Confirming this more recently has been a trial done with the initial statin agent, lovastatin, Mevacor, that was done in Texas reported how Dr. Delgado and company, or I should say collaborators, 20-40 mg daily of lovastatin versus placebo, looking for the first major event and just not looking now at the life times but just in terms of the outcomes in five years, major events were reduced substantially. Revascularization need was reduced substantially, unstable angina reduced and coronary events all were reduced. Remember, these are patients with no known coronary disease just put on therapy.

What about other adjunctive therapies to these more potent impacts? Well, we have anti-platelet therapy with aspirin and we now still have the - the FDA recommended that aspirin should be given to patients at high risk for cardiovascular disease. In England, however, the British are in favor of it for all patients who do not have allergies. Doses between 75-325 a day. Other choices for intervention include hormone replacement therapy - a few words about that a little later - antioxidant vitamin therapy, and a new rage is looking for homocystine heterozygotic states and treating with vitamins for that.

Atherosclerosis can be stabilized and can regress. In a recent randomized controlled trial, you take over 2,700 women who had coronary artery disease, who had their uterus, and hence could be treated and treat them in this case with a combo product called Prempro that combines conjugated equine estrogen Premarin with hydroxyprogesterone, versus placebo. The expectation was that by taking such patients who had known coronary disease you would reduce event rates. So they took patients and looked for the development of MI or death, or secondary end points of hospitalization. Followed them out to 4.1 years. This was not expected. The secondary prevention was not demonstrated. There was not a reduction in overall coronary heart disease risk. In terms of primary events occurs paralleled each other, crossed over. There is a question of benefit only later on when patients went out 3-4 years. And there were a substantial number of side effects for wholesale administration of estrogen in this fashion. Gall bladder disease and most importantly the venous thrombi levels increased three fold in trials. Does this mean that you should never have a patient on estrogens or progesterone? Everyone is very cautious right now. There is clearly another larger scale trial ongoing looking at estrogen therapy alone, looking at natural estrogens - that is to say, not derived from pregnant mares urine - and then primary prevention. But if you have a postmenopausal woman who presents with a myocardial infarction, the take-home message is donít put her on Prempro.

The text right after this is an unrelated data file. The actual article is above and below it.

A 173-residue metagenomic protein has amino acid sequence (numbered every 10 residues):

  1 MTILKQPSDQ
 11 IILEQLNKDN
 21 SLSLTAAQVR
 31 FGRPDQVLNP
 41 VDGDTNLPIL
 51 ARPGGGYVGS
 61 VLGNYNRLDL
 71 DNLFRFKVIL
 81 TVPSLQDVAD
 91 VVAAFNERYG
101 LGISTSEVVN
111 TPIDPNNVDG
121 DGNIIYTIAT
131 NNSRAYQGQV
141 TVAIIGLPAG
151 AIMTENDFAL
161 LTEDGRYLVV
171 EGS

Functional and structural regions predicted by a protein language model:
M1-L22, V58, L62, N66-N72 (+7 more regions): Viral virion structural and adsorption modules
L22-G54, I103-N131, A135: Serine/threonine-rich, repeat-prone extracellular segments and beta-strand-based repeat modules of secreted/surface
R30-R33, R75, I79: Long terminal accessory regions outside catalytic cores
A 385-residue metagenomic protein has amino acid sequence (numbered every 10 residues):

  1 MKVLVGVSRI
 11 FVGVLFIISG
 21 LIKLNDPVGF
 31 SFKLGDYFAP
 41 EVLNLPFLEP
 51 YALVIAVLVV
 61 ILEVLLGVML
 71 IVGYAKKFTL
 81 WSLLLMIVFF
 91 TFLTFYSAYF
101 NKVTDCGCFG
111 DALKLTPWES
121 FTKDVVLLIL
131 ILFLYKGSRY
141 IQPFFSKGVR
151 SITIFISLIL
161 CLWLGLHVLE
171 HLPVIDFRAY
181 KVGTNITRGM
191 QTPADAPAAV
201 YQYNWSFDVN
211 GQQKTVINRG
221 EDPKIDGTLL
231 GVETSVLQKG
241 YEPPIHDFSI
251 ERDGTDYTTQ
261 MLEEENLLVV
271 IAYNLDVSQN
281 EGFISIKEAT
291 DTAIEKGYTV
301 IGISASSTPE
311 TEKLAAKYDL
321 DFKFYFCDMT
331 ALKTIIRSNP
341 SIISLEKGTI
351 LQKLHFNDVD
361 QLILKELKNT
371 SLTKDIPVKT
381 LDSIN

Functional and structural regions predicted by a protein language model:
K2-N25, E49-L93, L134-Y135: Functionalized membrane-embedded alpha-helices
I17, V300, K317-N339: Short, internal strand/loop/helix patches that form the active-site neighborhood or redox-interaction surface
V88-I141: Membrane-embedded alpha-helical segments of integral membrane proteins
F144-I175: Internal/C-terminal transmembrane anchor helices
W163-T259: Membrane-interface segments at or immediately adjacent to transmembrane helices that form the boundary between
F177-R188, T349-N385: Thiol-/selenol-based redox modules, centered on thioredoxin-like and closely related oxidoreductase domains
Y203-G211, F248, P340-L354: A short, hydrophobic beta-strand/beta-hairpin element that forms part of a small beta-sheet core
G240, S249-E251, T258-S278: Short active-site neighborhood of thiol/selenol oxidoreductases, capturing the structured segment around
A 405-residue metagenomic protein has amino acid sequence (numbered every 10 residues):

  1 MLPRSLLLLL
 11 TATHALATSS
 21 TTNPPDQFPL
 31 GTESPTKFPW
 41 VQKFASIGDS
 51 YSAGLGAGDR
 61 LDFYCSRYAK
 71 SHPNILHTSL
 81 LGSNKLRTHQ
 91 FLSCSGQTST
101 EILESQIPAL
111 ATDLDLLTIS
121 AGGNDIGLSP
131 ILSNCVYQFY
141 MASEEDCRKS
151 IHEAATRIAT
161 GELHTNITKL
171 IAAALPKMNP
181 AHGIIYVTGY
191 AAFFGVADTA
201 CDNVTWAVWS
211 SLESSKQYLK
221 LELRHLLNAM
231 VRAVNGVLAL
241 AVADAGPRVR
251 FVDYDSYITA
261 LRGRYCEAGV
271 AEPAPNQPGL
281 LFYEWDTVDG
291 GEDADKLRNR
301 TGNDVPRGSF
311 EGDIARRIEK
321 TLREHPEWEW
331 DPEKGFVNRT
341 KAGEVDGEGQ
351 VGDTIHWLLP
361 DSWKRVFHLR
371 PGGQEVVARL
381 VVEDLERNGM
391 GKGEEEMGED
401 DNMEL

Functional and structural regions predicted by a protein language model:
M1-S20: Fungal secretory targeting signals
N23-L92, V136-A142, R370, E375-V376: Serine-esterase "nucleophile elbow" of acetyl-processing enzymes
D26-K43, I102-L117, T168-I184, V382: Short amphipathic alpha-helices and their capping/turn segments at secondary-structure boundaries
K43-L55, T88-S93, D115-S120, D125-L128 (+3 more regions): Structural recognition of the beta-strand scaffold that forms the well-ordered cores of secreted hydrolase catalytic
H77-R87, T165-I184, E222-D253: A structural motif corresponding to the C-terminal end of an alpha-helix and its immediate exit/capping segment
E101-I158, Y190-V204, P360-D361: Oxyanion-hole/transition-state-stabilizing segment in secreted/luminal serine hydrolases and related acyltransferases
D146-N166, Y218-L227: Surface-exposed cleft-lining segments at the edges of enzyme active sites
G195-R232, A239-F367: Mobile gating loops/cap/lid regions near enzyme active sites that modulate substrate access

Now there are some, if you will, health food approaches. Alternative therapies for the management of angina.. The concept that this fellow Dirk thinks angina is a dirty word, and really canít give you a good idea about what natural remedy to take. But if you go to the Internet at this location you will pick them up. There are a lot of concepts out there that patients may utilize in terms of vitamin E, which we still utilize because of the antioxidant benefit. Garlic therapy, Ginkgo and so forth. Iím not trying to recommend any of these instead of looking at the more safe approach, which are in the ACCH, ADCP guidelines that Iíve alluded to that are mnemonically put forth as ABCD and E. And Iíd like to review them. Aspirin and the anti-anginals, beta-blocker blood pressure control, cholesterol and cigarettes, diet and diabetes, and education and exercise. So letís take a look at whatís standard, not whatís on the fringe.